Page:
Impacted by the AAU and select teams that compete during the summer, most camps don’t draw the way they used to.
So, if you host summer camps, you’re probably looking for a way to make yours stand out from the rest.
When I worked at Penn State, a team building component helped create an unforgettable experience for the campers.
The majority of campers said the other camps they attended didn’t offer this.
Becoming a great athlete certainly requires skill development. But there’s so much more to it! Why not reflect that in your summer camps?
Our team camp had divisions with about 10 teams each. Each division was scheduled for one hour for optional team building. Most of the teams came. It gave an opportunity to rest their bodies, while participating in a fun, productive activity.
The following are terrific problem-solving activities that you can use at camp and even with your own team:
This was my favorite activity—props to my former co-worker, Maren Walseth (now head coach at North Dakota State) for sharing it with me.
- 2 construction cones placed 10+ feet apart (If you work at a university, call the physical plant to ask about borrowing cones. It won’t work to use short pylon cones as they are too low. You need the height of construction cones)
- a circle taped around each cone (about 8-10 feet in diameter)
- 4+ ropes placed outside the circle (give each team a different number of ropes of various lengths)
- Place a basketball on top of one of the cones (you could try a volleyball or soccer ball, but the lighter weight will increase the difficulty; we put a Gatorade cup upside-down on the top of the cone to make the top level so the ball can rest on it more easily)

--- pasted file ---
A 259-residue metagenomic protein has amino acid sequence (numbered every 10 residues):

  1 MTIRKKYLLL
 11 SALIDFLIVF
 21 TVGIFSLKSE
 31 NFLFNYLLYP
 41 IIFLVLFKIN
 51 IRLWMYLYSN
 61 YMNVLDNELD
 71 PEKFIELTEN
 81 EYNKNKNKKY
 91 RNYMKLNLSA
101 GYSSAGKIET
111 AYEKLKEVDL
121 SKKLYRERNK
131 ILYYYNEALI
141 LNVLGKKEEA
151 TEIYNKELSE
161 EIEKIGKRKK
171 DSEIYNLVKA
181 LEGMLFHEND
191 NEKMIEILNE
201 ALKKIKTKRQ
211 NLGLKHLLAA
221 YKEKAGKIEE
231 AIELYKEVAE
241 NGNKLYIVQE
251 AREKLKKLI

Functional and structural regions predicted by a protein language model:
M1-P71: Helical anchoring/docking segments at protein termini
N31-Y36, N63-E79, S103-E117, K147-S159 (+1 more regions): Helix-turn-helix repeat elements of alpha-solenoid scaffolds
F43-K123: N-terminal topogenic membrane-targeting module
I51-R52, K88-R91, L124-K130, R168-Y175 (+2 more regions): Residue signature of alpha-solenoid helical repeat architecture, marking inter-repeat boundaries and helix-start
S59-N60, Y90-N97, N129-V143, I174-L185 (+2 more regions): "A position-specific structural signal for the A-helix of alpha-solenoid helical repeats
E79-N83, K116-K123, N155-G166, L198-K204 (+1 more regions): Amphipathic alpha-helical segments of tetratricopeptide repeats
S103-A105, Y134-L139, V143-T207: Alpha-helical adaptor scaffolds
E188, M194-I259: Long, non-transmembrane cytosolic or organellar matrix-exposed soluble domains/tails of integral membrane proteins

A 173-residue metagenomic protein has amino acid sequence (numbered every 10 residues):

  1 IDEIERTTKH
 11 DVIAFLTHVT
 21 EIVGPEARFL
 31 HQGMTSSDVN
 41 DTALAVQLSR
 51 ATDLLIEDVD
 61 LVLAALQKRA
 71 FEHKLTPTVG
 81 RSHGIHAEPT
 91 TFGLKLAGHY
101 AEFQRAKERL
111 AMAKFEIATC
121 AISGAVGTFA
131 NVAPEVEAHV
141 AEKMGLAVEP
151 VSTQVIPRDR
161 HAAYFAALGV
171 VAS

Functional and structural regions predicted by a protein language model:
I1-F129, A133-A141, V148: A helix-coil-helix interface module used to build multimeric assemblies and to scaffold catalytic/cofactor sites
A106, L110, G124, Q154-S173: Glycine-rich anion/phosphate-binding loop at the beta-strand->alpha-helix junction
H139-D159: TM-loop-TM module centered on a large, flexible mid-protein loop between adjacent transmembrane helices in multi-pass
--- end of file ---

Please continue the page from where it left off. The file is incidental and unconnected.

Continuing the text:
- To transport the ball to the opposite cone using only the ropes
- No one on the team can enter into the circle (even to get set up)
- Must use all the ropes
- Every person on the team must be touching a rope
- Ball can’t touch the ground (if it falls they must put it back on the cone to start over)
Here’s what it generally looks like when the teams figure it out
- What were the most important skills required to accomplish the objective?
- What kinds of communication were important?
- Was the strategy you started with the one you ended up using? If not, how did it change?
- How does what you learned apply to your team on the basketball court?
This one is much less complex. All you need is masking tape, a stack of newspapers and a measuring tape.
Each team gets:
- a stack of about 20 newspapers (the local newspaper gave me a stack of old ones)
- a roll of masking tape
Objective: to build the tallest structure possible using only the newspaper and tape.
Give the teams 5 minutes to strategize. Then send them to different parts of the gym with their newspapers and tape.
Give them 15 minutes to build the tallest tower they can.
Here’s what it usually looks like when the teams complete the task:
Once you declare a winner, use these questions to debrief with the whole group:
- what worked well?
- what challenges did you encounter and how did you overcome them?
- did you build the tallest tower you could? why or why not?
- what roles were important? (leading, listening, following)
Energize your campers’ experience by injecting a team building experience that will help them gain insights into how to work more effectively with others. Let me know how it goes!